Have you ever found yourself wondering what you’ll leave behind? As the saying goes, you can’t take it with you, but it might be worth archiving, or something like that. Our guest today is Jonathan Nelson, a collections development archivist with the Wisconsin Historical…
Podcast 16 – Jim Riddle – Blue Fruit Farm | Interview
Our guest today is Jim Riddle from Blue Fruit Farm. He’s worn many hats and been on many Organic Agriculture boards, notably the National Organic Standards Board (NOSB), and currently the steering committee for the National Organic Farmers Association. In today’s episode we’ll talk with Jim about the various types of berries he grows and why, what the role of the NOSB is, and why conservation is conservative.
- Blue Fruit Farm raises eight different kind of berries
- Honey berries taste amazing
- The first proposed Organic standards ignored state issued Organic standards, allowing GMO’s sewage sludge and radiation.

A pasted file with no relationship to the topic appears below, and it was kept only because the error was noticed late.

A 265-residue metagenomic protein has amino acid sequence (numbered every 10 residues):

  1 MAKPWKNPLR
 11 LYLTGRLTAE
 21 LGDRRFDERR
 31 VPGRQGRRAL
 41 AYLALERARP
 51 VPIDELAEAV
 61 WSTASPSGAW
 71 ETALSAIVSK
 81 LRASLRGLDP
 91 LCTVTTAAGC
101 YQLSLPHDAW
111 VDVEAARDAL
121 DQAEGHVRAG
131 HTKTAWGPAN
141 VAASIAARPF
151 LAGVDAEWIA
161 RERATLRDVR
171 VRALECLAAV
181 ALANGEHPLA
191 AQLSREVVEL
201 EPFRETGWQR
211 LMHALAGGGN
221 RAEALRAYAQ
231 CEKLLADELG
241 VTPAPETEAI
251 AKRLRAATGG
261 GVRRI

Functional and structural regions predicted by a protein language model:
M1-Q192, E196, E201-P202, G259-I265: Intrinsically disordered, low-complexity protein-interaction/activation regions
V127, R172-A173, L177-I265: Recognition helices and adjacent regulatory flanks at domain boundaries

- The USDA headed customer and farmer opinions and made the rules into the stricter ones we have today
- The National Organic Standards Board (NOSB) can advise USDA on policies for the Organic Regulations and has statutory control over the National List of allowed and prohibited substances in Organic production
- The National Organic Farmers Association was formed to allow a unified voice for Organic farmers, and only Organic farmers and allowed to vote on it’s policy platform
- Conservation is Conservative, sustainable philosophy has a number of correlations to what is typically considered conservative rhetoric.
- Organic farmers are pro-life in the broad sense of encouraging all forms of life on a farm.
- Organic farming is free market, responding to the ebb and flow of market and consumer demands.
- The best way consumers can get involved is to ask questions about what you eat and know your farmer and know your food.
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